When developing a successful services business, meeting and exceeding exceptions is critical. For managed services providers (MSPs), these expectations are often codified in a service level agreement (SLA). An SLA is a document that defines expectations between MSPs and their customers to set the stage for a long, successful relationship.
What is an SLA?
At its most basic, an SLA is an agreement between a service provider and the customer on different aspects of how the service will be delivered, such as quality, availability, and service elements. This is typically outlined in a formal contract or document that all parties agree upon. For an MSP, an SLA may include agreements around the quality of service, time to respond to a ticket, commitment to uptime, or other factors that are individual to each MSP-client relationship.
Benefits of SLAs for MSPs
The benefit of a comprehensive SLA for an MSP is that it sets the expectations for the business to the customer. It helps ensure that the client is satisfied, and the relationship is managed smoothly. It can also provide a framework for an MSP to report back on the success of their customer service and ensure that perceptions of how an MSP should work are clearly aligned with expectations. It can also serve as a protection mechanism for an MSP in the event of a lawsuit or other challenge, should those expectations become misaligned or misunderstood.
How to Create and Manage SLAs
The structure of an SLA will vary from MSP to MSP. But in all cases, a good SLA should provide clear guide rails and expectations for the relationship with clients, is clearly measurable, and outlines penalties or remediations should the SLA be missed. SLAs may also be broken down into several categories based on the type of service or priority of support to the customer.
There are, however, some straightforward best practices that MSPs should consider following as they look to codify their SLAs with customers or ensure the ones they have in place already are optimized for success. First, they should ensure each SLA has a clear service definition, such as which assets are covered by support services. Second, they should include realistic benchmarks for the performance of those services, such as uptime, response time, or time between issues.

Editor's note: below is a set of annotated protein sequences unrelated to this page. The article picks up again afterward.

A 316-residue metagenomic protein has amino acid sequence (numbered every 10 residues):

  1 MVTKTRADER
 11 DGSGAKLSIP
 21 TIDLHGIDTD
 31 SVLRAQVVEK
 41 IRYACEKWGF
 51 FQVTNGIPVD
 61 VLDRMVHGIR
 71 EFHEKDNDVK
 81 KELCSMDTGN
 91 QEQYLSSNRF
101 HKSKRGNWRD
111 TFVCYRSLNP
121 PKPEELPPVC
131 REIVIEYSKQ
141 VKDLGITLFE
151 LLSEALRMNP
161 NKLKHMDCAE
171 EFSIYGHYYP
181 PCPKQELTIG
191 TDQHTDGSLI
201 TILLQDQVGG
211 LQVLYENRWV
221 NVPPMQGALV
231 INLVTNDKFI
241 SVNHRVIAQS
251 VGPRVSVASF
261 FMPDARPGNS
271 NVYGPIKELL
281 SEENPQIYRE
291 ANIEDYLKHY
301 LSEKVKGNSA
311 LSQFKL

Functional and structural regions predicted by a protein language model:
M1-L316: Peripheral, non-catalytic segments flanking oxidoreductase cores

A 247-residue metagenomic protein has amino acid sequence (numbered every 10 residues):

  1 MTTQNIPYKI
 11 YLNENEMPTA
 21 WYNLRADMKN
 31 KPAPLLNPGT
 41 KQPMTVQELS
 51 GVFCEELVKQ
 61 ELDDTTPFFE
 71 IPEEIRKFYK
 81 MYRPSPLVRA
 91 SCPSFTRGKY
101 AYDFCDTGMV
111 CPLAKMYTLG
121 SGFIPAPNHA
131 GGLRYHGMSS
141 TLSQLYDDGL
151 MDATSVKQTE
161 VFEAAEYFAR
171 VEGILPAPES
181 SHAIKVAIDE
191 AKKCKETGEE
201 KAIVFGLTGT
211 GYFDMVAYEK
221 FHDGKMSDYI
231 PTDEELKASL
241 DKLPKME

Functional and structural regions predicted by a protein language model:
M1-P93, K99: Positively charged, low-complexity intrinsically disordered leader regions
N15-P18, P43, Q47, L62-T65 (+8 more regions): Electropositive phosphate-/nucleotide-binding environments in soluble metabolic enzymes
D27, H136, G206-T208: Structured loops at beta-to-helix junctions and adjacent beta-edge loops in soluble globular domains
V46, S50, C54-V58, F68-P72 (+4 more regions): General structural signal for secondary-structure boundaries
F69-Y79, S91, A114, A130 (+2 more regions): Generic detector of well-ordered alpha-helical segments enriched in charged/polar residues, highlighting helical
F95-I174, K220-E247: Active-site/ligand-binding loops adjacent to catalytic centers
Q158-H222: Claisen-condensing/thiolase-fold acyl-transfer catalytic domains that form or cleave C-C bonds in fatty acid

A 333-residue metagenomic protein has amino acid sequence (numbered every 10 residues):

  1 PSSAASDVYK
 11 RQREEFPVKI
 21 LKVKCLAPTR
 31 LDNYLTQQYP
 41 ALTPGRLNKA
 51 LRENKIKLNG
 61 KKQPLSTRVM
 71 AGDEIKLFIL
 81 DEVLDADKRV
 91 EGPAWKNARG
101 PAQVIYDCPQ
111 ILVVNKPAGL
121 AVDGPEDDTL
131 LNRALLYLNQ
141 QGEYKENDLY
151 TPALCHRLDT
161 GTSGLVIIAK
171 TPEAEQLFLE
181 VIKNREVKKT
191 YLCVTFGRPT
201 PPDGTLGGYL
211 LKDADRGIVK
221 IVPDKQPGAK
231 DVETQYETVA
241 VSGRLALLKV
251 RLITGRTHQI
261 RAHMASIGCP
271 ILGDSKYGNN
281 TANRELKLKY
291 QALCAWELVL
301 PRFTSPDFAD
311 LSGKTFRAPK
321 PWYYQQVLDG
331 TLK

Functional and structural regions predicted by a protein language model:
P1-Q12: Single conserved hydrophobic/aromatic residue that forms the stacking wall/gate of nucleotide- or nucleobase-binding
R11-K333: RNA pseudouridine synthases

Keep in mind, too, that SLAs don't spell out the responsibilities of MSP alone. They may also include the customer's responsibilities for maintaining certain assets, such as maintaining certain best practices or how they should report issues (including how the customer should contact you if there is a problem or even a preferred method). As noted above, the SLA may also specify how the customer will be compensated if an SLA is not met, such as getting money back or receiving a discount on future services.
While it’s true that an MSP should implement SLAs wherever possible to govern the relationship with clients, there are a few potential exceptions to consider. These exceptions might include an MSP entering a new customer environment with unstable networks before they have been granted access, or a demanding customer with unrealistic expectations about service levels.
While managing SLAs sounds may sound intimidating, there are tools that can help. MSPs can leverage management tools that keep track of their SLAs and report on SLA compliance against these metrics.
While managing SLAs and expectations may not be the most exciting or thrilling part of running an MSP business, it’s certainly essential to ensuring customer satisfaction and protecting the business against unanticipated threats. In doing this, an MSP can ensure that it sets up its relationships with customers for the long haul, and it can focus on delighting them with its services for many years to come.